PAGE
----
Using my HP ZBook X2

The HP Z-Book X2 is not your average mobile workstation.  With its detachable keyboard, integrated kickstand, and EMR pen support, it is designed to be the ideal artistic tool for digital illustration and drawing.  But the unique form-factor offers some other interesting possibilities as well, which I have been curious to explore since I first saw a prototype of the device a few years back.  While HP offers a variety of convertible tablets with the X2’s detachable design, the Z-Book version is clearly its most powerful and advanced option available.

Dreamcolor Mounted with UPS

I have had a good relationship with HP for a long time. We used their workstations and displays at Bandito Brothers for many years, and they even held customer events at our facility. My initial use of their Dreamcolor display as an on set camera monitor brought it into all sorts of new places. But I was always requesting a version optimized for battery operation, so I didn’t have to drag around a 120V UPS to power it. And while I used many of their dual socket workstations for years, I didn’t use their ZBook laptops.  I preferred smaller laptops, and HP’s NVidia Quadro equipped mobile workstations didn’t come smaller than 15 inches.  So when I first saw the ZBook X2 as a prototype a few years before its release, I initially walked right past it at an HP event, until one of their people who knew my previous requests brought me back over to it. My initial reaction was: “I don’t really need a tablet.” But as they described the proposed specs, they told me that is was going to have a Quadro GPU, and a 14″ 4K Dreamcolor display. So it was a battery powered Dreamcolor monitor, and 14″ mobile workstation with an NVidia graphics, both of the functions I had been looking for in one product.

Scott Waugh using a Dreamcolor shooting Act of Valor

While the display couldn’t be used as a standalone monitor, which would have required a bi-directional HDMI port, it could be used with a Thunderbolt I/O device and a full screen capture app for the same purpose. And in that configuration, I envisioned connecting it to the HDMI output on a cinema camera as a review monitor. And it would be recording at the same time, similar to Atomos or Odyssey recorder. But it would also allow for immediate on set rough cuts in Premiere Pro, on the device, which could then be reviewed on the 4K Dreamcolor display as well.  As I don’t do much work on movie sets these days, I probably won’t be utilizing it in that capacity much. But it is the right device for Adobe Character Animator, where I can use the pen to draw the details on my puppet’s faces, the camera to animate the expressions, and then edit the renders.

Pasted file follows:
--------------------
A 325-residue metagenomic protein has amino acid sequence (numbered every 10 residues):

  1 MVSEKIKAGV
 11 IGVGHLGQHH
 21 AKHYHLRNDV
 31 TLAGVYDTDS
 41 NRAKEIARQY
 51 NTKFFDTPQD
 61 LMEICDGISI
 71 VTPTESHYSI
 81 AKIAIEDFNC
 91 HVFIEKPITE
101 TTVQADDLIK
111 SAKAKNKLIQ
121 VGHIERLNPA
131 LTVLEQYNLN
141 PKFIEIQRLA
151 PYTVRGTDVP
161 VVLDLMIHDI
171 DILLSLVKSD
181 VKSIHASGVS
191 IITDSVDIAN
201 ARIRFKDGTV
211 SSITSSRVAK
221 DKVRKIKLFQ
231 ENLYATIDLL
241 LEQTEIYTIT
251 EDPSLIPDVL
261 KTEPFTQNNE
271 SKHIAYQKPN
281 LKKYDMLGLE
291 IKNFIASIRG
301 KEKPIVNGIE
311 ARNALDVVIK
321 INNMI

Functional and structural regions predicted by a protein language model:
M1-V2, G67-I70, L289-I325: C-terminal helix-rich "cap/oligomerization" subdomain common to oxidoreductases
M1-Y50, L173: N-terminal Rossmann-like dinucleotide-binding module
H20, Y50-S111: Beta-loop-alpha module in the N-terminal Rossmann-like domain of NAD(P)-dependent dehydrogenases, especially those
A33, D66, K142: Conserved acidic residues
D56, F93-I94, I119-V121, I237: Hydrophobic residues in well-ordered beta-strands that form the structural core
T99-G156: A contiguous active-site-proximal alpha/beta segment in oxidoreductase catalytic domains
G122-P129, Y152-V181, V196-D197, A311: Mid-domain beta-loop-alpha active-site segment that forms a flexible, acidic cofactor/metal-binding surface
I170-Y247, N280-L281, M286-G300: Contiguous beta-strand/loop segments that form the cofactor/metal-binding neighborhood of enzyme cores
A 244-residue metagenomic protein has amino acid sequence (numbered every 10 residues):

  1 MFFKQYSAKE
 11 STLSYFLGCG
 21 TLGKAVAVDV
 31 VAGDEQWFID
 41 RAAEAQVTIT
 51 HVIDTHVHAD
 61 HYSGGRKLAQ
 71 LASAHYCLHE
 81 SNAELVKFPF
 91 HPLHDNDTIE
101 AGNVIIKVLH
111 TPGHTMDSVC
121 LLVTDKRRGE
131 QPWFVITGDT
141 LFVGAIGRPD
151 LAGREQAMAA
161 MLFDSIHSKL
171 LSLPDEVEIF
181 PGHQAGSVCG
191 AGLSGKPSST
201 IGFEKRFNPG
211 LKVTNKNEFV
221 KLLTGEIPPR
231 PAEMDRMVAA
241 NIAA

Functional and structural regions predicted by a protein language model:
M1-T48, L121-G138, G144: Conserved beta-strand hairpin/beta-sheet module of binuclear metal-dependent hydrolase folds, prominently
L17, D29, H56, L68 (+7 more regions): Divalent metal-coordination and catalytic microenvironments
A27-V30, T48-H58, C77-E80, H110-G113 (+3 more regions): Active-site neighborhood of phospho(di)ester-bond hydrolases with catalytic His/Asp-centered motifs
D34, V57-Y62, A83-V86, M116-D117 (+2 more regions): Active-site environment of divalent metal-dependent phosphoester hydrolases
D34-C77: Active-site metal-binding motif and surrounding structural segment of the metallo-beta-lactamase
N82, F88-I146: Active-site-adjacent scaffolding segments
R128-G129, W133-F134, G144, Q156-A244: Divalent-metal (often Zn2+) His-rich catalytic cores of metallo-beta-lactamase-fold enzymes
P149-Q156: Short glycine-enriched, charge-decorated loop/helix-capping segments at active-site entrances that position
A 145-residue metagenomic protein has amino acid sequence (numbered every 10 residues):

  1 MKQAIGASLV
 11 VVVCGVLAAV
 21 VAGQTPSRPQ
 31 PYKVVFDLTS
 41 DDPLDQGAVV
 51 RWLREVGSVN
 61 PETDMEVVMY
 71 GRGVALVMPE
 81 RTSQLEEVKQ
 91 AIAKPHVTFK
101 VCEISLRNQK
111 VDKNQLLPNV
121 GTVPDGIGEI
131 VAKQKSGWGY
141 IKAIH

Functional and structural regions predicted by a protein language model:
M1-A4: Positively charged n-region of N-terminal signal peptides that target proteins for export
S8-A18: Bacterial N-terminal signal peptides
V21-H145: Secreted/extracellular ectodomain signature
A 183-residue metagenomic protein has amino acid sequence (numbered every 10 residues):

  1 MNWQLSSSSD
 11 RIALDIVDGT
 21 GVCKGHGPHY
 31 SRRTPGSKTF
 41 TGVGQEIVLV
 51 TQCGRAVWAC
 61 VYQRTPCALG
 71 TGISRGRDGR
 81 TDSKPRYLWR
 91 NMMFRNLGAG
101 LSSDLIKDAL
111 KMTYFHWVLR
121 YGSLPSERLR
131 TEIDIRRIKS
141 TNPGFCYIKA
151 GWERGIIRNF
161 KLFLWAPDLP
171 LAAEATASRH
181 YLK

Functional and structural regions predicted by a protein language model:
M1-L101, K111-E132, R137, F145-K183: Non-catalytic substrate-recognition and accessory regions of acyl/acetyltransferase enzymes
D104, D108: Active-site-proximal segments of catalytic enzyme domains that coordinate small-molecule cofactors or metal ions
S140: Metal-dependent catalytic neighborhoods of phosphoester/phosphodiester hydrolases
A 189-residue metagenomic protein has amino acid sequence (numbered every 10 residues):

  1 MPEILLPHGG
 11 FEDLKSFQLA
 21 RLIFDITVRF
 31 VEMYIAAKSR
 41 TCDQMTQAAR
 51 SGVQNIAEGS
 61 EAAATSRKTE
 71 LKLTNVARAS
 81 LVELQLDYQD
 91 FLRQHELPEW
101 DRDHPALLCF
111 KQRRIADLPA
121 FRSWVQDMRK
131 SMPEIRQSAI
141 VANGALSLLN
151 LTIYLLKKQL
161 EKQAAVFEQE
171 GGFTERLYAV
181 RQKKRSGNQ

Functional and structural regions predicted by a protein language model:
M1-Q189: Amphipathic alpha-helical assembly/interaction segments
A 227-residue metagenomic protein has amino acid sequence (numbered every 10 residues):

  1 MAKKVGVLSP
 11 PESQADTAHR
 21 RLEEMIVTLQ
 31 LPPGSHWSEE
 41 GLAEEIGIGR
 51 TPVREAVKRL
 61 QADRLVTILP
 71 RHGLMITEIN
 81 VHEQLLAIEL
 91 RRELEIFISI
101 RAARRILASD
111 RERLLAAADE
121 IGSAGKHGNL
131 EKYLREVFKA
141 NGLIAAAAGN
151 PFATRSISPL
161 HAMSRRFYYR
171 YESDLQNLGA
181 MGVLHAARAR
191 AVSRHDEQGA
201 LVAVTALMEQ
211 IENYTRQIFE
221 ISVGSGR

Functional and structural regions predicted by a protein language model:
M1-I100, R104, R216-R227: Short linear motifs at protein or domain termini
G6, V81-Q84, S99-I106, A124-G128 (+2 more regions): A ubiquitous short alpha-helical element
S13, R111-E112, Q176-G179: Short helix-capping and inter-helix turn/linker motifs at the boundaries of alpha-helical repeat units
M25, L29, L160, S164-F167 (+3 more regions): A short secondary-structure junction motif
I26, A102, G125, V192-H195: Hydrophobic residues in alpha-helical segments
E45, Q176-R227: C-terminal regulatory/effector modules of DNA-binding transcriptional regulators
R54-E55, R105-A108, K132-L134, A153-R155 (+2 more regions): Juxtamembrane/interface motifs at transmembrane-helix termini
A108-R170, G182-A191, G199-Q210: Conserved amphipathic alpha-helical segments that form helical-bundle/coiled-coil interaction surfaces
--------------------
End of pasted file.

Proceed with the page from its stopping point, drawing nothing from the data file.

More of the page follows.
Shortcut keys around screen

I was unable to secure a review unit when the ZBook X2 was first released in Fall of 2017, and I considered it a bit of a risk to invest in one then, as I didn’t know how functional the tablet form-factor would be for my other tasks. My only other tablet experience was my $35 Kindle Fire, which was barely useful enough to be worth the money. And I had never used the U-Series low voltage CPUs, nor a GPU as weak as the Quadro M620 in many years. But I had an opportunity to review the ZBook Studio x360 a few months ago, so I got to try out the tablet usage for myself, and discovered that I needed the missing shortcut keys, and the ability to detach the keyboard, before I could really jump to doing serious work on a tablet. And I recently bought a desktop workstation to do the more intense processing tasks, so my “laptop” wouldn’t have to take on those workloads that my previous one-stop powerhouse laptop had to when I bought it four years ago. That made the processing power trade-off more acceptable. So when it became time to replace my personal laptop, ZBook X2s were available for reasonable prices on eBay, and I snapped one up.